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Emory Students Spend Spring Break Homeless with Only $7

The students spent their spring break in and out of shelters and didn't shower for the entire week, even after sleeping outside in the rain.

Spring Break usually conjures up images of college co-eds in little bikinis and board shorts on a crowded beach, not images of college students scrounging around a city for a place to sleep for the night or for food to eat for the day.

However, that's exactly how some Emory University students spent their Spring Break as an Alternative Spring Break, coordinated by Volunteer Emory to "create new opportunities for Emory students to explore social justice in various frameworks of understanding," according to Volunteer Emory's website.

This year was the second for this Atlanta "staycation" alternative Spring Break, which was created to teach students first-hand about homelessness, poverty and hunger.

The participating students spent their days volunteering at local shelters for homeless individuals.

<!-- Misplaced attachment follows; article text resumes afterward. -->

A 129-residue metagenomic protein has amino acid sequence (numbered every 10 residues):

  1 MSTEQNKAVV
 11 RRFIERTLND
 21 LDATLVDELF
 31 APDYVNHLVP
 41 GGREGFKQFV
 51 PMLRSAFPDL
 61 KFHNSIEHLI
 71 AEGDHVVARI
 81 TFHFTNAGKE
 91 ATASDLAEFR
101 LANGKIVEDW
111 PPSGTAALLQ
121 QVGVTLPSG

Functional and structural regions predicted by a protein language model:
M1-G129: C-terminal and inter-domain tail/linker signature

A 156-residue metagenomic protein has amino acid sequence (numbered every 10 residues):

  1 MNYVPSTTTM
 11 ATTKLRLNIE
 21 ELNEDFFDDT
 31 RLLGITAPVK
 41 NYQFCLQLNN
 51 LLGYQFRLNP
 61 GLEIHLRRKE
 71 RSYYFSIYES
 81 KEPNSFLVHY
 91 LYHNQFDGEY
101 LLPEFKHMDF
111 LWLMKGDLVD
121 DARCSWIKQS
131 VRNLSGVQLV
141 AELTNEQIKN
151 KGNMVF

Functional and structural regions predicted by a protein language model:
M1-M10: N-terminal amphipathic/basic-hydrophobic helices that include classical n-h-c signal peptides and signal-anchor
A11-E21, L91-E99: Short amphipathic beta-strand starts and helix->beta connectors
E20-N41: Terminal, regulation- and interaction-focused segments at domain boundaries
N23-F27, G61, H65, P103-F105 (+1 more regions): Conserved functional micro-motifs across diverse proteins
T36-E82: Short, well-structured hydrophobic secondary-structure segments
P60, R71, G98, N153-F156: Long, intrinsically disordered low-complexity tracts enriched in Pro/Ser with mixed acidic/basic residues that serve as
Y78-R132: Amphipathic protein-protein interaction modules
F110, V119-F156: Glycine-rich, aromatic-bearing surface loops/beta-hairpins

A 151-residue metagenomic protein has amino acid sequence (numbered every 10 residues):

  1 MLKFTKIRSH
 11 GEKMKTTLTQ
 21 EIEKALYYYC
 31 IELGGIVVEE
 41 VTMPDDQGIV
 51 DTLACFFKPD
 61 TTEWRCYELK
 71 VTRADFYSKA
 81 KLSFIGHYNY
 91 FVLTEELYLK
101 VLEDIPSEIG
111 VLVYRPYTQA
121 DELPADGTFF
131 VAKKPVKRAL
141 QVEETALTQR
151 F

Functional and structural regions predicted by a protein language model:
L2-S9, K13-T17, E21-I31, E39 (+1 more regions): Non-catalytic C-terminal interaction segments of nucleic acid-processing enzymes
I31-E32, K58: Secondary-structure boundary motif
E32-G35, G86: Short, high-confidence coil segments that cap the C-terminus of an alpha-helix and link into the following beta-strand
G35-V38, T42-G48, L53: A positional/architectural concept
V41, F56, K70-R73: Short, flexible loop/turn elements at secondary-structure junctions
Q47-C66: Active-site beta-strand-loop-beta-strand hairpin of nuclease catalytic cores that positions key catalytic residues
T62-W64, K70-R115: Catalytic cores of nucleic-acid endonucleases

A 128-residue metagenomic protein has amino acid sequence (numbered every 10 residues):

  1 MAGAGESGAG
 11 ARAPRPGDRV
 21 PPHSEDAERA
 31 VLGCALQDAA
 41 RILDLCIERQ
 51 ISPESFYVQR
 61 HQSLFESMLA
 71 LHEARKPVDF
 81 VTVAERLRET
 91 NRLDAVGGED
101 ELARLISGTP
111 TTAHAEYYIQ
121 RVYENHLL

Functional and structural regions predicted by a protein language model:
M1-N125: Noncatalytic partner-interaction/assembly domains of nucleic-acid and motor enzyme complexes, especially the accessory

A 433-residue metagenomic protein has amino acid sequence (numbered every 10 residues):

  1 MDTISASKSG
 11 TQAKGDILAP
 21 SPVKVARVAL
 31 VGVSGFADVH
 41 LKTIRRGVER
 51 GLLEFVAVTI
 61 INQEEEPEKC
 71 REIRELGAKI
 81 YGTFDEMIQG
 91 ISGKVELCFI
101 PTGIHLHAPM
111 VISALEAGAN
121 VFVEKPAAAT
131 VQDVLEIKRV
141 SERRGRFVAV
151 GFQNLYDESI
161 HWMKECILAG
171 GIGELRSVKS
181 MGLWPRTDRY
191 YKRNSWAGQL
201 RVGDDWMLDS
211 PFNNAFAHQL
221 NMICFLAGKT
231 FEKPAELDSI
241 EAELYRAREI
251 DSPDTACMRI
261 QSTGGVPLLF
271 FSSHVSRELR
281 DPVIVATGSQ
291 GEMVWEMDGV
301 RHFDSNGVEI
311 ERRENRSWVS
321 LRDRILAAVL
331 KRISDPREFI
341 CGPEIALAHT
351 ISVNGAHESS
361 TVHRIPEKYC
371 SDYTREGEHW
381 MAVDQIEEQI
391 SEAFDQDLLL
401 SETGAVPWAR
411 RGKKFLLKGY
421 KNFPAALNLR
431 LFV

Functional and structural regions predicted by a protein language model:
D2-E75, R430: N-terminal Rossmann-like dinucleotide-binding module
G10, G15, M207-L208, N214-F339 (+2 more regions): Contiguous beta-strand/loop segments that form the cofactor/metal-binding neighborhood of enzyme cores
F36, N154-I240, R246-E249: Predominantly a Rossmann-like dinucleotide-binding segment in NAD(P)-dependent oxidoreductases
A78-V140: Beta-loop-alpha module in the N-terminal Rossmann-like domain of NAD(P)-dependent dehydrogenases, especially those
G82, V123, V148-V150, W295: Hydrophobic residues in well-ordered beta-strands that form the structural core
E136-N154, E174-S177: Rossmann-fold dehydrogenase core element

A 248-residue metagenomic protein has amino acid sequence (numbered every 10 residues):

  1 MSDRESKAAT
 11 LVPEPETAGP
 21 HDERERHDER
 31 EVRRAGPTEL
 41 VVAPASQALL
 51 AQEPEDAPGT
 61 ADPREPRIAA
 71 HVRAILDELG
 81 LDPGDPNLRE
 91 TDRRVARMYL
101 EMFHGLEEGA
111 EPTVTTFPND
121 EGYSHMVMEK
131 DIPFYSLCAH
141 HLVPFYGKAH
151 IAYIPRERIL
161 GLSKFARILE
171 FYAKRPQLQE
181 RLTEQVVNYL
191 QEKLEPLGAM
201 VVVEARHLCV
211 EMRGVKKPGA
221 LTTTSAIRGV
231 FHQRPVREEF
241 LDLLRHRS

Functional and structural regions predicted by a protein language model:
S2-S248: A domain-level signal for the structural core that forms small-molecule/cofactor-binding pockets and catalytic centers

They certainly weren't sipping margaritas or chowing down on hot wings, like other Spring Breakers. These students had to find a way to feed themselves on only $7 for the entire week.

They also had to walk, often miles, from shelter to shelter. For three nights of the week, the students slept outside, sometimes in the rain.

Other Spring Breakers are putting on just the right makeup, fragrance and styles and these particular students didn't shower or brush their teeth for the duration of the weeklong break.

Emory junior Shyama Appareddy, the trip leader for the Atlanta homelessness alternative break, said the participants were humbled by the experience.

Despite enduring a week without the physical comforts most students enjoy like shelter, hot showers and food, "we can never really understand the emotional or psychological trauma endured by someone who is actually homeless," Appareddy said. "A lot of our participants realized their own privilege."

As the students volunteered at various shelters and agencies in the city, they interacted with actual homeless individuals, learning of their personal stories and plans to overcome their struggles.

"Our goal was — and is — to reduce the distance between 'us' and 'them' by connecting with our homeless neighbors and hearing their stories," Appareddy said.

Read more about the other alternative spring breaks offered by Emory this year on the Emory University News Center site.

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